Glutaeus Maximus

(From the same,) glutaeus major, is a muscle which rises from the posterior lateral part of the os coccygis, from a ligament extended between the os sacrum and the latter bone; from the flat surface of the ilium, where it is connected to the os sacrum; and from the spine of the ilium. Its anterior portion grows tendinous, where it runs over the trochanter major, and makes part of the fascia of the thigh: the posterior is inserted into the hind part of the femur, to assist its extension. This muscle with the glutaeus medius and minimus, make up the fleshy part of the buttocks, from which they are denominated.

Glutaeus medius, rises as high as the spine of the os ilium, and is inserted into the very uppermost part of the trochanter major, bringing the thigh backward and outward.

Glutaeus minimus, rises rather lower than the preceding, and forms a middle tendon inserted into the trochanter major, blended with the medius. It is an abductor of the thigh.


(Quasi geluten, from gelo, to congeal). Glue, lentor; the part of the blood which gives firmness to its texture. (See Blood). It is also a component part of vegetables, and is particularly found in the husks of grain. It is soluble in alcohol and alkalis; in its properties it approaches very nearly the nature of animal substances, and affords, in distillation, ammonia, containing hydrogen, carbon, and nitrogen. It is obtained also by boiling the expressed juice of cresses, scurvy grass, and many other plants of the tetradynamia class, after it has stood till the colouring matter has separated.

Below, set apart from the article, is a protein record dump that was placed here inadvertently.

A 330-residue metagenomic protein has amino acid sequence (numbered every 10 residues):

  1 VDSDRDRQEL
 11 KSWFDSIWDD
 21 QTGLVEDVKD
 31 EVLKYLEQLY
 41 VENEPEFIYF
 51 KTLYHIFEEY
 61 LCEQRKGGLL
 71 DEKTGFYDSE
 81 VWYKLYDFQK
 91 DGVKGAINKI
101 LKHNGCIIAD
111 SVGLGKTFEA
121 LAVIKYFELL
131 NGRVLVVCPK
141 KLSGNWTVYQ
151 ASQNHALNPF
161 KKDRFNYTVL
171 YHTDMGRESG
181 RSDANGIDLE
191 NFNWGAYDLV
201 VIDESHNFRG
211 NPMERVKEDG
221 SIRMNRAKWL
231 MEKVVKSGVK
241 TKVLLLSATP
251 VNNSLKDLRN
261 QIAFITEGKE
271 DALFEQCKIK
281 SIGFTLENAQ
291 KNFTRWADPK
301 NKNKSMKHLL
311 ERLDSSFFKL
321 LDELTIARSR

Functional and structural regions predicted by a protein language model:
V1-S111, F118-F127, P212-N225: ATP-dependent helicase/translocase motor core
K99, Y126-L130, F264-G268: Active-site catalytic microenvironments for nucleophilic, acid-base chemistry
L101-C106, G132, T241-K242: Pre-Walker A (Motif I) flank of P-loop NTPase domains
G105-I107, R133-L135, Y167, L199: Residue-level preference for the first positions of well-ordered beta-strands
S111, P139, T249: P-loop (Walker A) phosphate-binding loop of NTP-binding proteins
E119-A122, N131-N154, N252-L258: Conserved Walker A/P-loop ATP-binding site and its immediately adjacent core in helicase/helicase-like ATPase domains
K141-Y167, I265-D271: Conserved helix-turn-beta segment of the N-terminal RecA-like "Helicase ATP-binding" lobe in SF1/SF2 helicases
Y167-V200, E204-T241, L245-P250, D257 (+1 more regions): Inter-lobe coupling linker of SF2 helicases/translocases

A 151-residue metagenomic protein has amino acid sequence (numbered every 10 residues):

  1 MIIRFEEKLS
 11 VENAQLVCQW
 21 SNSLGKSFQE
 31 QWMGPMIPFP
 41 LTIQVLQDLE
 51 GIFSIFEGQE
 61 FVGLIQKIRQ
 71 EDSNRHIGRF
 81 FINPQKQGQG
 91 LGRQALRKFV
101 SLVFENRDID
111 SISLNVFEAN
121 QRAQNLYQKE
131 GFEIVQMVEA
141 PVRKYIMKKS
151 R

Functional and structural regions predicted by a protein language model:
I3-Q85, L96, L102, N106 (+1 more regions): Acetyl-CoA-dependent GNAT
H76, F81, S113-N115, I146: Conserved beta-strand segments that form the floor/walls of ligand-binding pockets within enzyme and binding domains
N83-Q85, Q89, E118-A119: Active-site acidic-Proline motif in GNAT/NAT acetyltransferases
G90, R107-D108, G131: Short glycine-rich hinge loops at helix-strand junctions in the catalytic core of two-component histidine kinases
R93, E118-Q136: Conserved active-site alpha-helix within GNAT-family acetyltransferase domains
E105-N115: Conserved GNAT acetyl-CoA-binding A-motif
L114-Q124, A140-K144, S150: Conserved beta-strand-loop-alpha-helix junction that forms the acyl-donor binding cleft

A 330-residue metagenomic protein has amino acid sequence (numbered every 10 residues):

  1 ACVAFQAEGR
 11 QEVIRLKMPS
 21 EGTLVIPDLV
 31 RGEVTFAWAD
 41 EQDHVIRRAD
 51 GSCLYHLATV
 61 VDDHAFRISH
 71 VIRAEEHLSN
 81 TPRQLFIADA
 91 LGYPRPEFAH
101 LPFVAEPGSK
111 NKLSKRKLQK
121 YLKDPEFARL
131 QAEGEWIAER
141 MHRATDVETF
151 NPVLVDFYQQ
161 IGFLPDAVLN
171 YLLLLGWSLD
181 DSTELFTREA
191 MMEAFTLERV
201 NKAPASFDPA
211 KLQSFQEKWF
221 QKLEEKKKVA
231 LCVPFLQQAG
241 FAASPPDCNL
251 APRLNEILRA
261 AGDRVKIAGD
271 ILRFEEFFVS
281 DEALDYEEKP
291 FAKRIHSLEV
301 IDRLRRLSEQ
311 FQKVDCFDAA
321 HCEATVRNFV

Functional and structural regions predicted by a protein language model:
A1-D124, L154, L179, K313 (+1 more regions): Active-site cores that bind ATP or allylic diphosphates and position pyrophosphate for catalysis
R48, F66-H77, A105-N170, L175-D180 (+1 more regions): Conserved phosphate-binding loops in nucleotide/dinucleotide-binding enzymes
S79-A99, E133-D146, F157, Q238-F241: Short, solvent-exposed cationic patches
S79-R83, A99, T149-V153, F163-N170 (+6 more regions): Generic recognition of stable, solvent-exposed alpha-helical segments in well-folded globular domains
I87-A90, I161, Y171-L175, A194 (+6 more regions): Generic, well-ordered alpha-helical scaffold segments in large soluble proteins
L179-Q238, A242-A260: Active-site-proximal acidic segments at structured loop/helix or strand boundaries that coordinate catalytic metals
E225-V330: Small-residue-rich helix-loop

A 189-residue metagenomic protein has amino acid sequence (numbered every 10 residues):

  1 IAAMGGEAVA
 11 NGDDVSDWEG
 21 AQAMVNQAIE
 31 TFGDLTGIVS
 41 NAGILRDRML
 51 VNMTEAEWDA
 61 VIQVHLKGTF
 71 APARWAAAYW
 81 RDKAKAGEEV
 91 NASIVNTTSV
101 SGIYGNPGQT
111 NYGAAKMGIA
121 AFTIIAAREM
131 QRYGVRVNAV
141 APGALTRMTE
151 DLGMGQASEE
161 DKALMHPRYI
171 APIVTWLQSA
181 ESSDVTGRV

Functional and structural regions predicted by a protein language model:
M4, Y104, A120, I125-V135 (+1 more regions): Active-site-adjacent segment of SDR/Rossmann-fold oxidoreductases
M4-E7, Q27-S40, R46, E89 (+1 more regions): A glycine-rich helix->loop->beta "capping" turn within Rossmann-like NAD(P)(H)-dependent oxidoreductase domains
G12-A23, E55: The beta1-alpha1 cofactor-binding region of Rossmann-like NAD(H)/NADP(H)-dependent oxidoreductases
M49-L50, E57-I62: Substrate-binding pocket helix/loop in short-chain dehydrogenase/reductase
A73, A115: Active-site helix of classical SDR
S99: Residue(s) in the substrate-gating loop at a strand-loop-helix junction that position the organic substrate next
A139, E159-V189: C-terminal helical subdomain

(From Glutia 3940 the buttock). See Cerebellum.


(From the same). A buttock.


(From gluttus, the throat, and pateo, to extend). An appellation of the stomach, which is only a dilatation of the oesophagus.

Glycymerides Magna

See Chama.


(From Glycypicros 3941 sweet, and bitter, from its taste). Woody night shade.


(From Gnaphalium 3945 cotton, from its soft downy surface). Cudweed; albinum. Gnafihalium dioicum Lin. Sp. Pl. 1199.

Gnaphalium alpinum. See Leontopodium.

Gnaphalium luteum. See Elychrysum.

Gnaphalium maritimum; called also gnaphalium marinum, gnaphalium cotonaria; athanasia maritima Lin. Sp. Pi. 1182; cotton weed, or sea cudweed.

All the species of cudweed are astringent, and supposed to be useful in fluxes and haemorrhages; but not used in this country.

Gnaphalium montanum; pes cati; hispidula; el-chrysum montanum ftore rotundiore; pilosella minor; a variety (β) of the g. dioicum. Mountain cudweed, or cat's foot. It is very common in France, and a syrup made of it hath been celebrated under the name of syrupus de hispidula seu aluropo.

Gnaphalium veterum. A species of bastard dittany. See Pseudo-dictamnus.